Heating systems come in all sizes, types and fuels. You can check out a brief history of heating. In residential systems there are basically two different distribution systems, forced air (ductwork) and radiation (baseboards). These systems can be fueled by one or more of the following: electricity, natural gas, LP propane, oil, hot water, steam, geothermal, heat pump or wood.
For most purposes you can categorize home heating systems into two broad categories, furnaces and boilers. Generally speaking furnaces heat air and use a system of fans and ductwork to move that air around the house. Boilers heat water and use a circulator pump and piping to move the water through radiators, thus heating the home.
Furnaces come in all shapes, sizes, efficiencies and fuels. The most common furnace in urban areas is a forced air, natural gas unit. In rural areas, or areas that do not have access to natural gas pipelines, furnaces often use propane or electricity to produce heat. Regardless of the fuel all residential furnaces work on the same principle. A fuel is burnt in a heat exchanger to produce heat. Air is then passed over the heat exchanger where it picks up heat, the air is then delivered to the house through a ductwork system.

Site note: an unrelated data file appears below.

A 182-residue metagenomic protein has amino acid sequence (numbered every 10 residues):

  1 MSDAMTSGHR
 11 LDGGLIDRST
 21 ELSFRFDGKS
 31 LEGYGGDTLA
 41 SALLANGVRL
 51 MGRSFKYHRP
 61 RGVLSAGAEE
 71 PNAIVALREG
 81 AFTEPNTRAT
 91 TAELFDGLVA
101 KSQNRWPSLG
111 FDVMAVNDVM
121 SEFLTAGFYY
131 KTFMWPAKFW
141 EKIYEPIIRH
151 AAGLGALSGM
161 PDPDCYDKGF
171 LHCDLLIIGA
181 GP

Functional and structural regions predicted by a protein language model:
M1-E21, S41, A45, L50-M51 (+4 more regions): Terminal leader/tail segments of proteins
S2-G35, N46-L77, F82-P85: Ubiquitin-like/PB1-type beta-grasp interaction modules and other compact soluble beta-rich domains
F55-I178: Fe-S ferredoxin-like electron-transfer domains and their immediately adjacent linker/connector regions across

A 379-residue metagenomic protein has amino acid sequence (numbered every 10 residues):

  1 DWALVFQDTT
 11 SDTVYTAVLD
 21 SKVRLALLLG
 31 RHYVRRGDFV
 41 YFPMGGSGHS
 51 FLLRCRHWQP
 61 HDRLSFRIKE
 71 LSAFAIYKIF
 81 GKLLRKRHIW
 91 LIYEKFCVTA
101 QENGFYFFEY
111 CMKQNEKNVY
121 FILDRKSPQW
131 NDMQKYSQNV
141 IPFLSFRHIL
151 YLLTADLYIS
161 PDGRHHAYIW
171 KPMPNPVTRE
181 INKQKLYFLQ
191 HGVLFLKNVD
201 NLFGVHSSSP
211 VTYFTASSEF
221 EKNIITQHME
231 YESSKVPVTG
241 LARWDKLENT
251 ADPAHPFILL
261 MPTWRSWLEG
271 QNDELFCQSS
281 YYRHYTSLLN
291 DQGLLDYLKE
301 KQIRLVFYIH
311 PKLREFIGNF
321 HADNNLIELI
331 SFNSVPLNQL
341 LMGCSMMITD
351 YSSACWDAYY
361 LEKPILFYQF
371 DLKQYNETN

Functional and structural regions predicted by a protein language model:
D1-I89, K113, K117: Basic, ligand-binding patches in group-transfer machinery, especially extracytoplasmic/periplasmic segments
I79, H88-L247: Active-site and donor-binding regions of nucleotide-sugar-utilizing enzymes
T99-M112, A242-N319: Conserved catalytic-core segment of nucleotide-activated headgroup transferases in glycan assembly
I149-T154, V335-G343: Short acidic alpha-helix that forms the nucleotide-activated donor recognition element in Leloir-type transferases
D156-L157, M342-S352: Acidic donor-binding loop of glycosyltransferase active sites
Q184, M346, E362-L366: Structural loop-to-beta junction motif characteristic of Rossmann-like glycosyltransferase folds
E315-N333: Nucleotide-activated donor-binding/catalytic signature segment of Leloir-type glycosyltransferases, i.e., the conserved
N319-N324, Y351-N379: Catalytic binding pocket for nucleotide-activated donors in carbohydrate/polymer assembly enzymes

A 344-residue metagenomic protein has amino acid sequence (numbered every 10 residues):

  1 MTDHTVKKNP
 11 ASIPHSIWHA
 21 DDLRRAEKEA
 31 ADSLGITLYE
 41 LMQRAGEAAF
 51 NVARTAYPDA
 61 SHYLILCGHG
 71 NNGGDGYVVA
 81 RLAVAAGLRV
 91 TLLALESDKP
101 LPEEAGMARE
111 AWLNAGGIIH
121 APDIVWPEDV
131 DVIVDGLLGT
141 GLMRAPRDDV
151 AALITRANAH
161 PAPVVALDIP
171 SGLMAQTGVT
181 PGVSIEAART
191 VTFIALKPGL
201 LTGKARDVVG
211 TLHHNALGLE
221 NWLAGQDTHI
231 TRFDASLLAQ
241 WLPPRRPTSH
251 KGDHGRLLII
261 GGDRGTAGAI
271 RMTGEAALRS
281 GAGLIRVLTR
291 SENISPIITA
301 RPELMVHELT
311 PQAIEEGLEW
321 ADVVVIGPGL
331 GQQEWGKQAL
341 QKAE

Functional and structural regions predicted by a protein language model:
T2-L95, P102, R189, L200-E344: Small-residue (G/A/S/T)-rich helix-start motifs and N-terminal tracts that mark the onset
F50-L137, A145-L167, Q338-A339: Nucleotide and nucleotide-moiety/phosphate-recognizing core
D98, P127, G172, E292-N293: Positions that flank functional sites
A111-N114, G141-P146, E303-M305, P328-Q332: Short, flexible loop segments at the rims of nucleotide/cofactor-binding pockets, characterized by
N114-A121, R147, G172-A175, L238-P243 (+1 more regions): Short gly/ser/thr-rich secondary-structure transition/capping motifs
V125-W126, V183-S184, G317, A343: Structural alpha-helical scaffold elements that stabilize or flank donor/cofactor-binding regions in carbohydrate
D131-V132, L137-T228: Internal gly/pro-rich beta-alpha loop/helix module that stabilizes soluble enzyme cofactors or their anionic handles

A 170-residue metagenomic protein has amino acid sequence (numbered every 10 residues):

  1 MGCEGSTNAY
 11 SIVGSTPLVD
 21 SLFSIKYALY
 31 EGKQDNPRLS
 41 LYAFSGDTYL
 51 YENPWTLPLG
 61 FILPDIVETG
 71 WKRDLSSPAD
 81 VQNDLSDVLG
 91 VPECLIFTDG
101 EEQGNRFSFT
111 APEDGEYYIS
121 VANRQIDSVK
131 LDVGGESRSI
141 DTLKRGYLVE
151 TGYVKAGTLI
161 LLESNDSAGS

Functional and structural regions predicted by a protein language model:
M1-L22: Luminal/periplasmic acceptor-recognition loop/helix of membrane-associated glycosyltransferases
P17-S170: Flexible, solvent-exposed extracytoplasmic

Furnaces are often classified according to efficiencies. You’ll often hear furnaces being referred to as Standard, Mid and High Efficient units. The efficiency is determined by the furnace’s AFUE . According to the Ontario Ministry of the Environment and Energy a Standard furnace is one whose AFUE is below 70%, a Mid Efficient furnace is one whose AFUE is between 71% and 82% and a High efficient furnace is one whose AFUE is above 90. When a furnace is installed in a basement it is considered an “Upflow” furnace, meaning the cooler air from the home enters the base of the furnace, and exits out the top of the furnace. The furnace is connected to a series of metal boxes and pipes, which is the ductwork. The very first metal box on the top of the furnace is called the PLENUM. If you have air conditioning the evaporator coil is installed in this plenum.
If a furnace is installed on the main floor of a home and the heat comes from floor registers, it is a downflow furnace. In a downflow furnace the cool air from your home enters the furnace at the top and the warmed air exits at the bottom.